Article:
Pork meat sold in Vietnam has been found by researchers to commonly carry bacteria that could cause disease—but they also found that the risk of that meat sickening people is largely reduced due to the Vietnamese habit of buying very fresh meat and cooking it shortly thereafter. The research results indicate ways that the safety of pork meat can be even further improved in this fast-growing and -evolving market. The bottom line is that ensuring safe pork consumption in Vietnam is very important—and very doable.
The experiences of developed countries, which now have relatively safe food, is that command-and-control approaches to food safety, which rely mainly on inspection and punishment, are less effective than approaches in which stakeholders are empowered and encouraged to self-regulate, motivated by the realisation that this is more profitable in the long term.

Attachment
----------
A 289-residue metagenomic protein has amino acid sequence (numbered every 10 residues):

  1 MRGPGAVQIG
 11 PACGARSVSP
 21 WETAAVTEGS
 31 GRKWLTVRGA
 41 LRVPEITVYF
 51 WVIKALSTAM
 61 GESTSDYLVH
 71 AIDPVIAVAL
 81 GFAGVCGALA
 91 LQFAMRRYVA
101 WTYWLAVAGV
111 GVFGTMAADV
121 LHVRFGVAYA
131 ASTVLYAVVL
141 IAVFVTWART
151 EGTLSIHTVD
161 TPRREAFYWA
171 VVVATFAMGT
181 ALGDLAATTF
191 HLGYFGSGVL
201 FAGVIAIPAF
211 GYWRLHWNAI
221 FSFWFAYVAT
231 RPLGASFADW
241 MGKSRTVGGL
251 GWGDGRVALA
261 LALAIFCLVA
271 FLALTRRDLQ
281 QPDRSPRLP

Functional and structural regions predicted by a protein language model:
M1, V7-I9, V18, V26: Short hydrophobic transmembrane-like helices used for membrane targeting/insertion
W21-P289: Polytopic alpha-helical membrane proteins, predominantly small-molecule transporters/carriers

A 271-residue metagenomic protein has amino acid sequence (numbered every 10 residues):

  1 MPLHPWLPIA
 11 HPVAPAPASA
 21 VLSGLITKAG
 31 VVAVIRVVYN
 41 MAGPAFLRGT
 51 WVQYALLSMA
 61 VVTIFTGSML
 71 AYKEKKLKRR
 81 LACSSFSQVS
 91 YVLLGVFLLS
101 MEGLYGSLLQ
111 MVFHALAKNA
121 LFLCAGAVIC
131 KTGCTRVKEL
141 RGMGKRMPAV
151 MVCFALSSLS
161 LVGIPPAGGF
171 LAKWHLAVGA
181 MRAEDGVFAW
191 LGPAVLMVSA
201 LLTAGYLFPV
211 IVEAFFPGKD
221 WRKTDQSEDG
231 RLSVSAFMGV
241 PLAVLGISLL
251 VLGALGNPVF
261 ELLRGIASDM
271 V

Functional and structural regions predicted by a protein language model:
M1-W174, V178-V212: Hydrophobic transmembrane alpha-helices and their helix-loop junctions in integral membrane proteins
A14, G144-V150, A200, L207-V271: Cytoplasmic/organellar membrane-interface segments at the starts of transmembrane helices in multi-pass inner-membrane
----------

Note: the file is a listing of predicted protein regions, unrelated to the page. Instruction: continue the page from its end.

Nagaland launches a comprehensive state pig-breeding policy, the first of its kind in India, developed through participatory and consultative processes.
The Feed the Future Innovation Lab for Livestock Systems, led by the University of Florida, is currently organizing a number of stakeholder consultation meetings to identify high-priority needs in the six countries it will cover (Burkina Faso, Cambodia, Ethiopia, Mali, Nepal, Rwanda). ILRI is a close partner in this new initiative and it helped organize the Ethiopia consultation meeting in Feb 2016.
On the occasion of Vietnamese lunar New Year 2015, we wish you a New Year of the Goat good health, prosperity and happiness.—Hung Nguyen and the rest of the staff in the Hanoi office of the International Livestock Research Institute (ILRI)
In this short film (1:17 mins), Hung Nguyen, a food safety scientist with ILRI in Vietnam, reflects on a recent discussion at a regional workshop on livestock and One Health that identified research priorities in Southeast Asia for the next 40 years.